Hello, world!

Wouter van Oijen wouter.van.oijen at technolution.nl
Tue Nov 20 17:24:07 CET 2018

Op ma 19 nov. 2018 om 17:53 schreef Nobody III <hungryninja101 at gmail.com>:
> You're welcome. Glad I could help.
> From the list, most of those functions are implemented in libc, but overridden in Noux. Please note that Noux provides a system call interface, while libc doesn't normally use or require that, but instead uses Genode's library function calls more directly. The execve function isn't implemented except in Noux AFAIK, but could possibly be implemented without a special environment.

Then what is the difference between the libc-implementations and the
overridden implementations in Noux? I understand that the
execute/fork-type calls could only be implemented in Noux, but what
about the other functions? Or are they mainly 'stubbed' in libc so
that the programs at least compile and partially run? For example,
when I call getuid() in my application it logs "Warning: getuid:
getuid not implemented" and the function returns 0. Likewise, if I try
to create a file /tmp/hello.txt, the application logs "Error:
plugin()->open("/tmp/hello.txt") failed" and open() fails with erro
"invalid argument". However, reading an existing file (created in the
init script) works fine with libc.

I wonder why creating/writing files fails. It could have something to
do with write permissions (I found several ways to create a Virtual
File System, but all resulted in different errors so far). Or is this
where Noux starts to play a role? What is necessary for an application
to be able to create and write to files?

> First, if you haven't already, you should follow the instructions for creating a build directory, then build and run one of the many scenarios, e.g. run/demo.
> For compiling a simple C application, you first need to have/pick a repos subdirectory. To start out, you could use one of the ones provided, e.g. repos/gems. You then need to create a subdirectory for your application somewhere inside repos/[your repo]/src, e.g. repos/gems/app/simple_c_app. After that, you need to write your C code and place it in a file in that directory. Then write a makefile named target.mk in the same directory with the C code. The makefile should look something like the following:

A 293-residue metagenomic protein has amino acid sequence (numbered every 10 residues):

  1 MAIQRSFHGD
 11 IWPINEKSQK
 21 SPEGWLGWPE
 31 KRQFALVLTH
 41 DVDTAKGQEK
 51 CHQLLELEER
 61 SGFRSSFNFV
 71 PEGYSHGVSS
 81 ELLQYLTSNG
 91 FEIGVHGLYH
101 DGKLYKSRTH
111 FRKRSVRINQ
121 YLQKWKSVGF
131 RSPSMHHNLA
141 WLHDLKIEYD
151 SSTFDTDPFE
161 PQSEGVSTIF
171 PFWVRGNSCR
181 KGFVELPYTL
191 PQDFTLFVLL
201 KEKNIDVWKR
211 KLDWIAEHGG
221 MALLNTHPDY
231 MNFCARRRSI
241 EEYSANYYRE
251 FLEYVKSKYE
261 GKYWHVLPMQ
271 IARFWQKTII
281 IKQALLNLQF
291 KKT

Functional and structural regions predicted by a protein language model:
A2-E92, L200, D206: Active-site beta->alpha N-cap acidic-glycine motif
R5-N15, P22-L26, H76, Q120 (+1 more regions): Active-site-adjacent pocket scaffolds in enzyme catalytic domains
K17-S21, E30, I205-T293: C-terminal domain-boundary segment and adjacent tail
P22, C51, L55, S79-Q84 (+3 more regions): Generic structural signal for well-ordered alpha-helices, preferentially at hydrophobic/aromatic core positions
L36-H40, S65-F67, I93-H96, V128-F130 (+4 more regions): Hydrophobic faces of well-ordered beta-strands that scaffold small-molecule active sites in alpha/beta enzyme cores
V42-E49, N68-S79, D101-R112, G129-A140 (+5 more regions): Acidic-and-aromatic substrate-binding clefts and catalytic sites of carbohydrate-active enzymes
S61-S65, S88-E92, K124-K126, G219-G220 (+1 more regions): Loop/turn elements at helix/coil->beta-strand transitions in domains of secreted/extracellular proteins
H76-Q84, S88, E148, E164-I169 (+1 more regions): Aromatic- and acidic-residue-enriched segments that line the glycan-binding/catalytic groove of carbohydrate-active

> TARGET = simple_c_app
> SRC_C = main.c
> LIBS   = base libc posix
> When you have your source file(s) and makefile written, and your repo directory added to etc/build.conf in your build directory, you should be able to compile it using "make app/simple_c_app".
> If you want to run your app, you need to write a run script. Creating a good run script for testing your app might be difficult, but you can start with something simple. You can start by copying repos/gems/run/pipe.run and modifying that.
> For most of this, I'd recommend looking at the pipe example by Emery Hemingway, as found in repos/gems/src/app/pipe, and the aforementioned run script. Please note that the pipe example uses C-style C++. If you want to use pure C, be sure to use the variable SRC_C in the makefile rather than SRC_CC.
> I hope this helps.

Thanks again for your time to write this steps down. The basic steps
are clear to me (I did create build directories, execute a number of
scenarios, write simple test applications and build and run them on
Genode). However, I did consider the learning curve quite steep and
still don't quite understand all internals and available options. So
when trying slightly more advanced examples, I quickly get lost... I'm
now in the process of porting the Mosquitto server to Genode and will
probably get back to the list with some questions about that ;-)

Kind regards,

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